My mother, of blessed memory, was one of those people who "made do" with very little. But she was incredibly intelligent and imbued with a deep sense of "Tikkun Olam," healing the world.
For as long as I can remember, she was always involved with organizations which helped people. When I was a child, I remember our doorbell ringing, some men in black coats and hats standing downstairs and mom going down to talk to them. Subsequently, she was on the phone for what seemed like hours, making many calls and finally, after the last call, hanging up with a satisfied look on her face. When I asked what that was all about, she merely shrugged and said that she was able to "get something for someone." This happened many, many times.
As the years went by, I noticed that she would be on the telephone asking about furniture, groceries, monetary help, rental apartments, jobs, etc. and where she could acquire such items. What I didn't know and learned about or figured out many years later was that my mother was a one-woman resettlement agent for refugees from the Holocaust. And she did this on her own, utilizing the connections she had made through her volunteer work. No one could say "no" to Fannie. It was years later that it dawned on me that neighbors who had lived downstairs from us were survivors. She and they never said a word.
As a teenager (yes, before cell phones) I could not talk on the phone at night because she was always on it, listening for hours to tales of woe from her friends. And she would dispense advice much like the Dear Abby columns of today. And it wasn't always advice. Sometimes she would be able to find money or groceries for them to tide them over when things were tough. So many times she would say to me, with that twinkle in her eye, "If I hung out a shingle I could make a lot of money doing this."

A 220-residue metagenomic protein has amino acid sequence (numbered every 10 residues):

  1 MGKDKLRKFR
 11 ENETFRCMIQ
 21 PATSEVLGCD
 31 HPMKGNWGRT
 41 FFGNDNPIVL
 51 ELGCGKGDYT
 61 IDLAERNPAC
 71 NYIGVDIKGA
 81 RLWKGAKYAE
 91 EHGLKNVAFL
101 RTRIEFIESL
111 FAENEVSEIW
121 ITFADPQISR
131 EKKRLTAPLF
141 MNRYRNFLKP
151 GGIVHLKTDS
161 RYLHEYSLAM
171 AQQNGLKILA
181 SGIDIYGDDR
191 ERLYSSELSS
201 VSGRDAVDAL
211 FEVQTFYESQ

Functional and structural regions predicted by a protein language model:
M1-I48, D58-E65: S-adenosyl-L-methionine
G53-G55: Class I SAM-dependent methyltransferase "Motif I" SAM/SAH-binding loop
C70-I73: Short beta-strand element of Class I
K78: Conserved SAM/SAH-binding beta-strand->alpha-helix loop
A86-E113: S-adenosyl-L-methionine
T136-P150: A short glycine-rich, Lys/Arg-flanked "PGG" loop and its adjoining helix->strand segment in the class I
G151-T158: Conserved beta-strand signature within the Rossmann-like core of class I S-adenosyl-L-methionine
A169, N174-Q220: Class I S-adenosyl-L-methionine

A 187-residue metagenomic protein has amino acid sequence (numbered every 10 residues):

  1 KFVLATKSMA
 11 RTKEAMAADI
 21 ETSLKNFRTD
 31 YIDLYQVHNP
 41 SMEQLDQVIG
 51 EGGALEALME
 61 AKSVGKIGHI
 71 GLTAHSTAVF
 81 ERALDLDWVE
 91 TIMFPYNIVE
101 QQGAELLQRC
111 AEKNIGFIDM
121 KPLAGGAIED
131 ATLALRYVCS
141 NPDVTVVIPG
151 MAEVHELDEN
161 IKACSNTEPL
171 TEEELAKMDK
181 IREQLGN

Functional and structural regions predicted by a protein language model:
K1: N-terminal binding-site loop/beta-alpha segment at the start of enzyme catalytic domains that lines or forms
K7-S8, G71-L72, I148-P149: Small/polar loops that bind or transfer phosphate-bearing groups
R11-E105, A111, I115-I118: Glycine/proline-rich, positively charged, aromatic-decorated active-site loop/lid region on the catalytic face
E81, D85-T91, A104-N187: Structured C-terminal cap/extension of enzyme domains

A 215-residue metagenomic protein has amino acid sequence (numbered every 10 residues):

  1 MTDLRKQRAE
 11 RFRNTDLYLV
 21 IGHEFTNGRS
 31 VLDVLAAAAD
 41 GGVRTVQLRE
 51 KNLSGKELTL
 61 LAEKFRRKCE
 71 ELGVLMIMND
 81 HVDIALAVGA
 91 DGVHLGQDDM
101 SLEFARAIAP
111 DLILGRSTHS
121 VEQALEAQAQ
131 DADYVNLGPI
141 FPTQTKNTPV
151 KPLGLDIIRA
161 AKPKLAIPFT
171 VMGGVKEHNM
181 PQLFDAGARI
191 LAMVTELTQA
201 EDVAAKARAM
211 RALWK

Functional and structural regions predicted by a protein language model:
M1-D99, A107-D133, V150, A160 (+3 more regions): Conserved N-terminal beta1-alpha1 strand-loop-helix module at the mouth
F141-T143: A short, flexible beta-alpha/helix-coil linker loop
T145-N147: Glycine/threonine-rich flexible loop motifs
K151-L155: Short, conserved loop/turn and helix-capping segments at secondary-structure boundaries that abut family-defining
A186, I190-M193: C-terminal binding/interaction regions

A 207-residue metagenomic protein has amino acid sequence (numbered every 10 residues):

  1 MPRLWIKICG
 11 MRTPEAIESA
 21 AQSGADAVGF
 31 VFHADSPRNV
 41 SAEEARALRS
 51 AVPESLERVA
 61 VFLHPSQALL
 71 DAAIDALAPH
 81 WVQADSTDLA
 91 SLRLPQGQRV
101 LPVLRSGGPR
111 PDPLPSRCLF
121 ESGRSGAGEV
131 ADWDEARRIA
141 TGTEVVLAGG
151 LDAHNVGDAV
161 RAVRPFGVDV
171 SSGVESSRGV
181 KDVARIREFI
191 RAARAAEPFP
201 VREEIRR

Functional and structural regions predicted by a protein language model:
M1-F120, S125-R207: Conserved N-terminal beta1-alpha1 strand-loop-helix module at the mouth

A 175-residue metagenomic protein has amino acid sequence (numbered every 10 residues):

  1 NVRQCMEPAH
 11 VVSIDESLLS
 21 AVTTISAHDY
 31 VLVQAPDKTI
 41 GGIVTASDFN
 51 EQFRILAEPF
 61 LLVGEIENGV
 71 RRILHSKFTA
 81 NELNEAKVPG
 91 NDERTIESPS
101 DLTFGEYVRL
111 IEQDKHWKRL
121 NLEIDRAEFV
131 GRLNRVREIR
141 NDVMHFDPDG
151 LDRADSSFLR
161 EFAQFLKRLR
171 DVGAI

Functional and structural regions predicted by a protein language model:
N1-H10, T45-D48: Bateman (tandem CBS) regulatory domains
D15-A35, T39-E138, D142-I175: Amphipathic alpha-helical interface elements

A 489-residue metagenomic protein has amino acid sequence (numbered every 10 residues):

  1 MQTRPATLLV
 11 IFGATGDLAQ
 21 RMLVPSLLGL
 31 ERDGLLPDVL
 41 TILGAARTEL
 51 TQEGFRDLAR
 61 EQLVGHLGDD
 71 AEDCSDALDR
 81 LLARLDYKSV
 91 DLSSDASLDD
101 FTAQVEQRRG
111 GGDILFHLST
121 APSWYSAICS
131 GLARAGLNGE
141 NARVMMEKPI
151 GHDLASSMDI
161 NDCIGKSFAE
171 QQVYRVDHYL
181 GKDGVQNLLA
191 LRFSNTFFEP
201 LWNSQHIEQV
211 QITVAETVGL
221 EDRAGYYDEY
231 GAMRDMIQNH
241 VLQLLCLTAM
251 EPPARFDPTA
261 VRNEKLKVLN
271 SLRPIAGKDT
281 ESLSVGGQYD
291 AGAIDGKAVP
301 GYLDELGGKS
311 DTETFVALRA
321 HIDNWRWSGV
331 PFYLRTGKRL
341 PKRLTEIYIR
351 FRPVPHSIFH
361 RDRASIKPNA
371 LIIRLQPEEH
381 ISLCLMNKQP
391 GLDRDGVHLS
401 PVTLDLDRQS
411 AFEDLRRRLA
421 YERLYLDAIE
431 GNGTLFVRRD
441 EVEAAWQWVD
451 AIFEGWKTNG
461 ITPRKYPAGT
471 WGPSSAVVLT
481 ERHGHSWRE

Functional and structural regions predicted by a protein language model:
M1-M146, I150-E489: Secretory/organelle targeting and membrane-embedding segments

All these things she did for others were, for the most part, done anonymously. She vigorously guarded her privacy and would not allow her name to be used in connection with any of these "good works." However, one day a certificate of appreciation came in the mail from a prominent Boston Jewish organization with her name emblazoned on it, along with a wonderful letter praising her. As she read the letter, I saw my mother gasp and her face blushed into a deep red. She was totally embarrassed by the recognition. She had been invited to the luncheon where these were given out and she had elected not to go and be publicly acknowledged.
While doing all these things, she worked full time as an Executive Secretary at our local Jewish Community Center, a non-profit offering no benefits (except that the building was right next door to our house) and not a lot of money. She was friends with everyone who walked through those doors, adults and children alike.
My mother never talked to me about the work she did. I just observed her actions and only really understood the enormity of her wonderful work long after I left the house. She is an inspiration to me and is the exemplar of the spirit of Maimonides' eighth degree of tzedakah.